Our 19-year-old son Ben was buried May 2, 2008 – eight days before Mother’s Day. Even though I was still in shock, I knew enough to stay away from church that Sunday. Our minister had always made a big deal out of the holiday, and every mother left the service with a rose.

My husband Dave and our daughter Katie were also in shock so we three zombies wandered around a quiet house that first holiday after Ben’s death. We stayed away from everything and everyone – and that was just the right thing to do, for us.

An important lesson I’ve learned through my grief journey is to honor my physical and emotional needs. Every person reading this post knows how exhausting grief can be, and I was exhausted. I slept all of Mother’s Day afternoon.

All grieving parents have unique needs and it is up to us to figure out what we need to heal. For me, on my first Mother’s Day without my son, it was to sleep. Ben’s death was unexpected. I felt like I had been in a car accident –  I felt like I was all bumps and bruises. I didn’t want to talk about the situation, I hadn’t begun to untangle the emotional side of the loss. My immediate needs were physical.

This Mother’s Day, eight years later, will be different. Katie is now a grown woman. She is lovely and vivacious and she will make my day special just by being with me. We will go to church as a family and Dave will treat us to brunch.  I’ll think about the days when Ben and Katie served mass on Mother’s Day and I’ll pull out their homemade gifts from grade school. I may even look at a picture or two.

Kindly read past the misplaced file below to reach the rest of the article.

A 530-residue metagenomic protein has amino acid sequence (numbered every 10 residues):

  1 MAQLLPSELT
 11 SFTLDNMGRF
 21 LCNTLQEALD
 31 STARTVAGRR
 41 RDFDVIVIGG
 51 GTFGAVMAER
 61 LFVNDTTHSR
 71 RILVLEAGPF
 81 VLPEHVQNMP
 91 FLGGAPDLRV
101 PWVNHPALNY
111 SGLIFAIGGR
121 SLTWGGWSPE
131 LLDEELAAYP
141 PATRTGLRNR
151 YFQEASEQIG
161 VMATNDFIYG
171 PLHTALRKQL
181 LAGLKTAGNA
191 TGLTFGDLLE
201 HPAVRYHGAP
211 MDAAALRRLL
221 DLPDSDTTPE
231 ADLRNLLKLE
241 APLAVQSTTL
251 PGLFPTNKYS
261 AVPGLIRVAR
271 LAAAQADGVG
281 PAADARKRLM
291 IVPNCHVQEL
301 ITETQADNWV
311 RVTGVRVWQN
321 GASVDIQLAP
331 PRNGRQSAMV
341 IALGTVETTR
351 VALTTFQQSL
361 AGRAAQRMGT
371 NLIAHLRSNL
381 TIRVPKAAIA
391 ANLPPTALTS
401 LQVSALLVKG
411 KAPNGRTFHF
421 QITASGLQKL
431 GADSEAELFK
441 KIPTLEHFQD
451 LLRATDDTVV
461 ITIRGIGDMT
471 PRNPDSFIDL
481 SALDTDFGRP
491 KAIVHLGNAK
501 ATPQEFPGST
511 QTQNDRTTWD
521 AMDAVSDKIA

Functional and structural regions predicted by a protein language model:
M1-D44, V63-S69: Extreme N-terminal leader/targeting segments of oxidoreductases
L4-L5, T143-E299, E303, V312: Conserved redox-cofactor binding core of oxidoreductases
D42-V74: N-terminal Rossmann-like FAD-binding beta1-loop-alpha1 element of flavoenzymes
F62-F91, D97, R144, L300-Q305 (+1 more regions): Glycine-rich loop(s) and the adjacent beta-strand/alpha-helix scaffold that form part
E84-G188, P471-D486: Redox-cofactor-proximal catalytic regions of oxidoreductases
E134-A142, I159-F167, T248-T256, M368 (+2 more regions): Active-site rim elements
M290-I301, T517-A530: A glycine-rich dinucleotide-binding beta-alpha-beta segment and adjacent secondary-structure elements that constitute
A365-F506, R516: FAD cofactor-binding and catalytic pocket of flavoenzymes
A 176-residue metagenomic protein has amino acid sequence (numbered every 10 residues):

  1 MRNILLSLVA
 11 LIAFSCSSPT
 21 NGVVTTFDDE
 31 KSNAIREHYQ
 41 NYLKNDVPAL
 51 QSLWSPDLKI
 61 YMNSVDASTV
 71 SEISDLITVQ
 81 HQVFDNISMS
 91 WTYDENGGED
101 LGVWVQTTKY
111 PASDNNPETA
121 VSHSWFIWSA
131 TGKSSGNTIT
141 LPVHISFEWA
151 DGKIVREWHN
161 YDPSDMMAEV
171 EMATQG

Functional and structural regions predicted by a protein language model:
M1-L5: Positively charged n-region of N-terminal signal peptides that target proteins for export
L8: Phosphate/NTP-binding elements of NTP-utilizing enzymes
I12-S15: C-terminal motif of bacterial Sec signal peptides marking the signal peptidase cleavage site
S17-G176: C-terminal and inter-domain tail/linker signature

By doing the hard work of group-grief therapy, journaling, and praying, I now can be grateful for the nineteen Mother’s Days I was able to celebrate with both my children. I can call my mother, who lives 1,500 miles away from me, and thank her for all the gifts she has given me. It will be a joyous call because the one, true gift Ben’s death has given me is the wisdom to know how much I mean to my mother.

If this is your first Mother’s Day without your child, remember to be kind and gentle to yourself. Make your physical and emotional needs a priority. By truly honoring your pain you will find your way to better days, as I have found mine.

There is a time for everything,

and a season for every activity under the heavens (EC 3.1)

Joni Norby

Joni M. Norby retired from California State University, Fullerton where she served as Associate Dean and Lecturer for Business Communications. She earned her MBA from Sam Houston State University, Huntsville, Texas and has studied creative nonfiction and poetry as part of Stanford University's Online Writing Series and at The Loft Literary Center, Minneapolis, Minnesota. Along with writing, Joni owns and operates a vineyard in California's Central Valley along with her husband, Dave.

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